Jack Barry Shelby, NC

Runner-Up: 

Sensing somehow a scudding lay in the offing, Skipper Bob tallied his tasks:  reef the mains’l, mizzen, and jib, strike and brail the fores’l, mizzen stays’l and baggywrinkles, bowse the halyards, mainsheets, jacklines and vangs, turtle and belay fast the small cock, flemish the taffrail warps, batten the booby hatch, lay by his sou’wester, and find the bailing bucket. 

Mike Mayfield Austin, TX   

Winner: Crime

Wearily approaching the murder scene of Jeannie and Quentin Rose and needing to determine if this was the handiwork of the Scented Strangler–who had a twisted affinity for spraying his victims with his signature raspberry cologne–or that of a copycat, burnt-out insomniac detective Sonny Kirkland was sure of one thing: he’d have to stop and smell the Roses.

Mark Wisnewski Flanders, NJ

Runner-Up:

Five minutes before his scheduled execution, Kip found his thoughts turning to his childhood– all those years ago before he had become a contract killer whose secret weakness was a severe peanut allergy, even back before he lost half of a toe in a gardening accident while doing community service– but especially to Corinne, the pretty girl down the street whom he might have ended up marrying one day if she had only shown him a little more damn respect.

Andrew Baker Highland Park, NJ

Dishonorable Mention:

The victim was a short man, with a face full of contradictions: amalgam, composite, dental porcelain, with both precious and non-precious metals all competing for space in a mouth that was open, bloody, terrifying, gaping, exposing a clean set of asymptomatic impacted wisdom teeth, but clearly the object of some very comprehensive dental care, thought Dirk Graply, world-famous womanizer, tough guy, detective, and former dentist.  

Basil McDonnell Vancouver, B.C.

Winner:  Fantasy

Within the smoking ruins of Keister Castle, Princess Gwendolyn stared in horror at the limp form of the loyal Centaur who died defending her very honor; “You may force me to wed,” she cried at the leering and victorious Goblin King, “but you’ll never be half the man he was.”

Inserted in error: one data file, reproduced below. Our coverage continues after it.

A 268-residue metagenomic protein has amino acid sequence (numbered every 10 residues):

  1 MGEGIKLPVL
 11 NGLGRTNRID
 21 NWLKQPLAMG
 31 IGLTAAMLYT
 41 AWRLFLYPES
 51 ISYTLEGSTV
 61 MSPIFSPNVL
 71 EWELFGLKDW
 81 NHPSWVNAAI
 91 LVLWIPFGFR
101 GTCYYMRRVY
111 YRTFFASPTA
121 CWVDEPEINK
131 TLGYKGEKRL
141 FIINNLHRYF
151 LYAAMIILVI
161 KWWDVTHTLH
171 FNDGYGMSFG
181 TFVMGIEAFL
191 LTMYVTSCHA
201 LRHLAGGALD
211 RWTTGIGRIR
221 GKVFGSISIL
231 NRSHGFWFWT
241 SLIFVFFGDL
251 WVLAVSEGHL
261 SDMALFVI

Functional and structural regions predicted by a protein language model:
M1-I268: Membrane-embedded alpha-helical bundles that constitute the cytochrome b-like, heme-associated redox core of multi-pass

Terri Daniel Seattle, WA

Runner-Up: Veronica, two months pregnant and attempting to get her boyfriend to notice, and Ricky, who wanted to end things with his expansive girlfriend, sat at a table-for-two around lunchtime at the Olive Garden in Columbus, Ohio, eying the bottle of house rosé which, unbeknownst to them, doubled as the portal key to Khrysandelt: The land where everything glitters slightly more than normal.  

Andrew Allingham Fairfax, VA

Winner:  Historical Fiction

Napoleon’s ship tossed and turned as the emperor, listening while his generals squabbled as they always did, splashed the tepid waters in his bathtub.

John Doble New York City

Runner-Up:

The executioner sneered as the young queen ascended the stairs to the guillotine; in the old days, he thought, at least there was some buildup, a little time on the rack or some disemboweling, but nowadays everyone wants instant gratification. 

Andrea Rossi Wilmington, NC

Winner:  Purple Prose

As his small boat scudded before a brisk breeze under a sapphire sky dappled with cerulean clouds with indigo bases, through cobalt seas that deepened to navy nearer the boat and faded to azure at the horizon, Ian was at a loss as to why he felt blue. 

Mike Pedersen North Berwick, ME

Runner-Up:

The Los Angeles morning was heavy with smog, the word being a portmanteau of smoke and fog, though in LA the pollutants are typically vehicular emissions as opposed to actual smoke and fog, unlike 19th-century London where the smoke from countless small coal fires often combined with fog off the Thames to produce true smog, though back then they were not clever enough to call it that.   

Jack Barry Shelby, NC

Dishonorable Mentions:

LaTrina—knowing he must live—let her hot, wet tongue slide slowly over Gladiator’s injured ear, the taste reminding her of the late June flavor of a snow chain that had been removed from a tire and left to rust on the garage floor without being rinsed off. 

Betsy Replogle Nichols Hills, OK